Video Games

Video Games: Get ready for the battle of the ‘Rock Bands’

It’s finally time to get the band back together — and pledge allegiance to a brand.

After a five-year break, Activision’s “Guitar Hero” franchise announced its triumphant return on Tuesday, April 14. “Guitar Hero Live” will come out this year and promises a score of new features, including interactive music videos.

The announcement comes just a few weeks after Harmonix, the developer that created “Guitar Hero,” revealed that it will renew its “Rock Band” franchise this year after a similar hiatus. The angry little brother of the two franchises also promises a few gimmicks — though not as many as “Guitar Hero.”

Make no mistake — it’s gimmicks that will win this war.

The competition between the two has always been one of personal preference. Both franchises were created by the same people with the same goals in mind. The new entries, like the previous ones, will release on the same consoles.

It’s important to note that we still have a lot to learn about these new titles; Harmonix and Activision subsidiary FreeStyleGames are both hard at work creating these bad boys. But we know enough to get started, and the only logical way to size the two games up is to weigh the gimmicks.

I am most interested in Guitar Hero TV, a “Guitar Hero Live” feature that will apparently allow players to play along with hundreds of music videos in an online player vs. player format. The game will rely heavily on cloud storage, which should give gamers access to an extremely large library of playable songs.

In theory, two friends in different time zones can meet up in an online lobby and play against one another and along with the real band simultaneously inside an actual, new music video.

I will believe it when I see it. Maybe I am missing a step or seven, but there are an awful lot of moving parts to this.

What, if anything, are the recording artists getting paid for all this? Surely they have to get something.

What about the artists who don’t like these games? Prince has famously spoken out against them, saying that kids would be better off learning to play a real guitar. His music is probably on the cloud, so will I be allowed to shred “Purple Rain” to pieces even though it is against his explicit wishes?

Prince is right, by the way. I am certainly a fan of both music gaming franchises, but I’ve also played the real-life guitar for more than 10 years. Real musicianship is a much more rewarding and useful skill.

What kind of a toll is this going to take on Activision’s networks or — better yet — my already battered Internet connection? It seems as if thousands of players will all be playing an online game and streaming video at the same time. These are two of the most taxing things you can do to an Internet connection. I don’t know if Mortimer and Ezekiel — the two hamsters hard at work in my AT&T U-verse broadband box morning, noon and night — can handle the stress.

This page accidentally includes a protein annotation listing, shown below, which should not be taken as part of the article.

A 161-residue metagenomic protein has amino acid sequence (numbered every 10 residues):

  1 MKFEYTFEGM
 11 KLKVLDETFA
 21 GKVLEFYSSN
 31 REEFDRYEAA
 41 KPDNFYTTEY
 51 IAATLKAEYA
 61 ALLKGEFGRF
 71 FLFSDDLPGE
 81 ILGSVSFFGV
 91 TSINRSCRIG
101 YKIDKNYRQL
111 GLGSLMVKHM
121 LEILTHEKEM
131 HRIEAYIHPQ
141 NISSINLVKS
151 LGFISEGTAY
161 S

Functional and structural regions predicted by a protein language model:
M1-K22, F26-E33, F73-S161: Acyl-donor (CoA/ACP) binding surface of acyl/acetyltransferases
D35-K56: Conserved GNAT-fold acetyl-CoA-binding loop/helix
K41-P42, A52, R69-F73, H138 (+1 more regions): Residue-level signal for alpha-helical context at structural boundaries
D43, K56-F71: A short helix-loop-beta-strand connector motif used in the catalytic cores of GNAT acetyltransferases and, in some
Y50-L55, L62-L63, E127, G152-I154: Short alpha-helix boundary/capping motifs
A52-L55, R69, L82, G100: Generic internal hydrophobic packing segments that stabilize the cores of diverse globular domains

“Rock Band 4” seems as if it will take the opposite approach. Instead of insanely complicated new features, Harmonix is promising the same old “Rock Band” experience with only a few minor tweaks, such as the possibility for additional band member in-game interactions.

Unlike “Guitar Hero Live,” the “Rock Band 4” controllers will remain the same. Harmonix is even trying to work out some way for our clunky plastic instruments from the last generation to work on the current group of consoles. I would be absolutely shocked if this panned out, though, as there’s millions of dollars to be made by forcing all of us to buy the massive “Rock Band” controller rigs all over again.

This could be a huge gamble.

Sure, the old formula worked well the first time. I am actually quite glad Harmonix decided to keep the original “Rock Band” controllers. I thought they were vastly superior to the full-band “Guitar Hero” controllers, which were abandoned by Activision in favor of weird six-button guitars.

But the world is a different place. As much as it pains me to say this, I am no longer a carefree 21-year-old banging away on plastic drums and drinking buckets of Bud Light at house parties. We’ve probably all changed in five years. “Rock Band 4” will need to grab a new, younger audience that may have no knowledge of past iterations or worse — they only remember the catastrophic crash of the entire music game genre.

I certainly hope the publishers of “Guitar Hero Live” and “Rock Band 4” haven’t forgotten the day the music game died. Activision and Electronic Arts — the two undisputed kings of console game pushing — penned an entry on over-saturating the market that has probably already made it into game-related textbooks.

The buzz is good, and I think the world is ready to go on tour again. Don’t ruin the reunion by announcing four sequels on the day your game releases.

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